Queen Mary University of London awarded £24m from MRC to support the 100,000 Genomes Project
Queen Mary University of London (QMUL) has been awarded £24m from the MRC to support Genomics England in the delivery of the Government's 100,000 Genomes Project. The award will go directly towards providing cutting-edge Genomics Medicine Data Architecture.
The award to QMUL's Professor Mark Caulfield will establish a shared, secure, high performance data and computer infrastructure, as a platform for innovative clinical genomics research. It will maximize the translational research potential of the 100,000 Genomes Programme and enhance existing MRC research infrastructure.
Professor Mark Caulfield, who led the bid from Queen Mary University of London and is also the Chief Scientist for Genomics England, comments: “This Data Centre offers a tremendous opportunity for the UK to discover new biological insights into rare diseases, cancer and infection that could transform the care of patients."
Professor Richard Trembath, Vice-Principal for Health, Queen Mary University of London, comments: "We wholeheartedly welcome today's announcement of further investment in the Government's 100,000 Genomes Project, putting the UK at the centre of genetics research and leading the way on transforming the application of genetics in UK healthcare. Queen Mary University of London's £24m award from the MRC will enable Genomics England to establish a shared, secure, high-performance data and computer infrastructure, as a platform for this landmark research project."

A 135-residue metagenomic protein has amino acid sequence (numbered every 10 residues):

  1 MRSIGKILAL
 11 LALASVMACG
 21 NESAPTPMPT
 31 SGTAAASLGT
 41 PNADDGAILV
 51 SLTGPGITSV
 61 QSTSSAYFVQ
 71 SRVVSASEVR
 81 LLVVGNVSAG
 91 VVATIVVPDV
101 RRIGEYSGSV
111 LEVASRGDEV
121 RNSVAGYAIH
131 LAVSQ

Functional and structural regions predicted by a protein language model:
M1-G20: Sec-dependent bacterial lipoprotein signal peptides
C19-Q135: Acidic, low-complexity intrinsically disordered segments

Since the 100,000 Genomes Project was first launched, a close working relationship has been built between QMUL and Genomics England. Professor Mark Caulfield, an international leader in the genetics of cardiovascular disease, was named Chief Scientist for Genomics England in July 2013 and the organisation has established offices within QMUL's medical school campus earlier this year. The award establishes a partnership between QMUL and the universities Oxford, Cambridge, Newcastle, University College London, Kings College London, the European Bioinformatics Institute, the Wellcome Trust Sanger Institute and the University of Dundee.
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